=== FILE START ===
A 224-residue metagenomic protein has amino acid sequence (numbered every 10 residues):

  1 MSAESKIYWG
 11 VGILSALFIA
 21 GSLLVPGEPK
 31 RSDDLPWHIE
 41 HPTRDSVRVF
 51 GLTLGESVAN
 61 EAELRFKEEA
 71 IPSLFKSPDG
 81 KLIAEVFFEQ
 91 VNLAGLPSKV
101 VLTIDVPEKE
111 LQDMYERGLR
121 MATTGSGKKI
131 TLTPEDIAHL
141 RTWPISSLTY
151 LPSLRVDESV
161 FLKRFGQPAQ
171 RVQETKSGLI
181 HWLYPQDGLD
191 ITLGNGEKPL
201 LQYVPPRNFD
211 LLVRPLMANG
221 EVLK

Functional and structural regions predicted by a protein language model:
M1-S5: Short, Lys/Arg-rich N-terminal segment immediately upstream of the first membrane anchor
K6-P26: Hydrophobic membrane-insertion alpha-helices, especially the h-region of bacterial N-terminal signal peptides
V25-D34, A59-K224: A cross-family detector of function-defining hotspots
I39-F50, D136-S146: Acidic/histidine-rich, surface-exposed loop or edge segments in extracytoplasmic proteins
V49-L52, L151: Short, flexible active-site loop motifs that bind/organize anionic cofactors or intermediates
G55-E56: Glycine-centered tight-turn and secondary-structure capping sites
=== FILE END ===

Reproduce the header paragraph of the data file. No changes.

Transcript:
A 224-residue metagenomic protein has amino acid sequence (numbered every 10 residues):